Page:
TOUR DE FORCE by Christian Zübert

 

Tour de Force_German_Film Festival

Diagnosed with ALS & knowing that his days are numbered, Hannes chooses an unexptected destination for the annual bike tour he does with his friends: Belgium. Why? Because this is the country, in which assisted suicide is legal.

The next film tackled with a more serious subject: euthanasia. But let me reassure you, in a much lighter tone than Amour by Haneke. Probably in too light a tone for some of you, but for those you like to keep being entertained with a tough subject, this movie is for you.

I was thinking of two things while watching it: First, that I wanted to go on a bike tour as well (who comes with me? I bought a bike just after the screening!). And secondly, that this movie would be the perfect movie to start a debate during a German class. No wonder that the German Film Festival is sponsored by the Goethe Institute. It almost reminds me with nostalgia all the German teachers I had at school. (What about yours? Do you remember?!)

Anyway, another intense moment we shared with Immy, it was the first I saw her cry, and even if I tried to stay as strong as a boy – I’m too feminist, you know, my heart was falling apart!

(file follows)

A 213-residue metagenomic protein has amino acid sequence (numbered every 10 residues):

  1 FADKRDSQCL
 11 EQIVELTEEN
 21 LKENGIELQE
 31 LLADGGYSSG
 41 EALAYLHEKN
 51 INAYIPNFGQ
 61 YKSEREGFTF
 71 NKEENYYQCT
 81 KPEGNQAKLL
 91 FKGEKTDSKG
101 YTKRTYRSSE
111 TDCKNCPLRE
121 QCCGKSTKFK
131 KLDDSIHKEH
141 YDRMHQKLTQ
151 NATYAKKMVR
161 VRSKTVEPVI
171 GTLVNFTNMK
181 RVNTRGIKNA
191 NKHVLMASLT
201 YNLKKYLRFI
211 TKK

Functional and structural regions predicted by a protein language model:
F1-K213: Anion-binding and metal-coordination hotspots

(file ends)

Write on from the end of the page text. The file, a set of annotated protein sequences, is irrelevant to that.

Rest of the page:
Trailer here:

CONCRETE LOVE: THE BÖHM FAMILY by Maurizius Staerkle Drux

 

Concrete_Love_The_Böhm_Family_German_Film_Festival_Wellington

Gottfried Böhm is a German preeminent architect. Patriarch of a modern architecture dynasty, he has passed his talent and his love of concrete to each of his sons: Paul, Peter and Stephan are now also renown architects.

I’ve always hated concrete. Its dull color, even worse when damaged by the stain of past. To me, it has always been a dirty and industrial material, the symbol of the human progress destroying nature and spoiling landscapes.

Yet, concrete is also Immy’s favourite material. So, I decided to put my prejudices to the test by watching with her this doco on the magnates of concrete: the Böhm.

I’ve been ravished with delight: Not only is the documentary an excellent film – very well edited and shot, & depicting with humour and reality the Böhm family complex relationship –  but the Böhm’s concrete monuments made on me a big impression. I still don’t like its colour (sorry, Immy!) but I now admit that concrete is a fabulous material to release human imagination.

Some examples of the Böhms’ incredible pieces of architecture:

The Cologne Mosque by architect Paul Böhm

                                     The Cologne Mosque by architect Paul Böhm, 2011

Mariendom_Gottfried_Böhm